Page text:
Dr. Arik Kershenbaum of Israel’s University of Haifa says, “A typical hyrax song can last for several minutes, and their songs are broken down into small bouts, with each bout lasting for maybe 10 to 20 seconds. Each bout is composed of a number of notes, which we call the syllables. There are only a very small number of syllables that make up a hyrax song, and each sound is very distinct. And out of these, you can make up a whole language and combine them in an infinite number of ways.”5 Different regions seemed to have regional dialects. Kershenbaum does not, however, ascribe the human ability to encode information to the hyrax. He simply considers the hyrax to be a social mammal that signals or advertises itself to other hyraxes as birds do with their songs. In fact, you can listen to a hyrax’s solo performance with a background bird concerto at the article.
In April we reported on a conference where scientists focused on the need to find alternative explanations for apparent animal cognition. Many people just enjoy anthropomorphizing animal behavior. As Dr. Clive Wynne, a psychology professor from the University of Florida–Gainesville recently observed, “Human beings have a very natural tendency to project human agency into almost anything that moves. It’s very deeply ingrained into our ways of trying to understand the world around us.”6 But Dr. Wynne believes we are in error when we use these impressions in “trying to understand animal behaviour.”7
We believe those who attribute clever behavior in chimps like Santino to co-evolution with humans to be equally in error. The animal world is full of interesting observable behaviors, and we have a tendency sometimes to interpret those behaviors as if the animal were able to think and reason abstractly the way humans do. Particularly in the case of apes, however, reports of clever animal behavior are usually accompanied by a reminder of our supposed common evolutionary ancestry. To the credit of The Scientist journalist, there are no such assertions in her interesting article.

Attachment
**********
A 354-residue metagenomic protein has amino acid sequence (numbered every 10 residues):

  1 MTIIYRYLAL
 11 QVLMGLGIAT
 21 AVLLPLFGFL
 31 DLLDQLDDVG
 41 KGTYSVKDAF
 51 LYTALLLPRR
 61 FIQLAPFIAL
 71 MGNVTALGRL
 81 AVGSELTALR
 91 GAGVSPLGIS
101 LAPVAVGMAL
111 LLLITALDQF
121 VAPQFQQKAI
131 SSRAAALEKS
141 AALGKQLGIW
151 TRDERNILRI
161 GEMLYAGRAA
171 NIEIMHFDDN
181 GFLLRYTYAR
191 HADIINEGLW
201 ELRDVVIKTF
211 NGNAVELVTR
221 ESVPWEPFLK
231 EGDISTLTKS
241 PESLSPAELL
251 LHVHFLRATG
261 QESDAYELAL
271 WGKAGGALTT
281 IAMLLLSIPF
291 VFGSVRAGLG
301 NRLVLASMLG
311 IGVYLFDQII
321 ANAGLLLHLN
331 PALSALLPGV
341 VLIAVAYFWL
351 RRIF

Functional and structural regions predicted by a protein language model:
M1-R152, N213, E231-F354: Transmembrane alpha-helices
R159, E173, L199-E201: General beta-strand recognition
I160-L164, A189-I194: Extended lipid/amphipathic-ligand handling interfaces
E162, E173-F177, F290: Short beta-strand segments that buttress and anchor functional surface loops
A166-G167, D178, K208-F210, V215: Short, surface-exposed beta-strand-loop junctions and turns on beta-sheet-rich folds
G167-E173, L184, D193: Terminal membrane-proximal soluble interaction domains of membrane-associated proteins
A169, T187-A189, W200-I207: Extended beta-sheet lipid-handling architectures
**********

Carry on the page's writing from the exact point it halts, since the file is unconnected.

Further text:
God created human beings and land animals on the sixth day of Creation Week. But He made only human beings in His own image. And while many animals are endowed with remarkably diverse and amazing abilities, human beings from the time of Creation possessed not only the ability to express and understand original abstract thoughts through language but also the ability to know their Creator. In fact, Adam and Eve’s behavior immediately after they sinned demonstrates the ability to obfuscate the truth, evade personal responsibility, and conceal personal guilt, none of which had to evolve but appeared as soon as man rebelled against God.
While man shares common designs with some animals, humans have unique attributes that enable us to communicate with God and with each other. It is important as we enjoy learning more about animal abilities to avoid seeing those abilities as evidence for an unverifiable evolutionary past. Evolutionary thinking pretends we humans are just animals, not accountable to God or responsible to acknowledge Jesus Christ as Creator and Redeemer.
- Primates’ Evolutionary Relationship to People
- Are Animals as Smart as Some Say?
- Chimpanzees Are Excellent Listeners
- What Makes Us Human, and Why It Is Not the Brain: A Creationist Defense of the Soul
- Man: The Image of God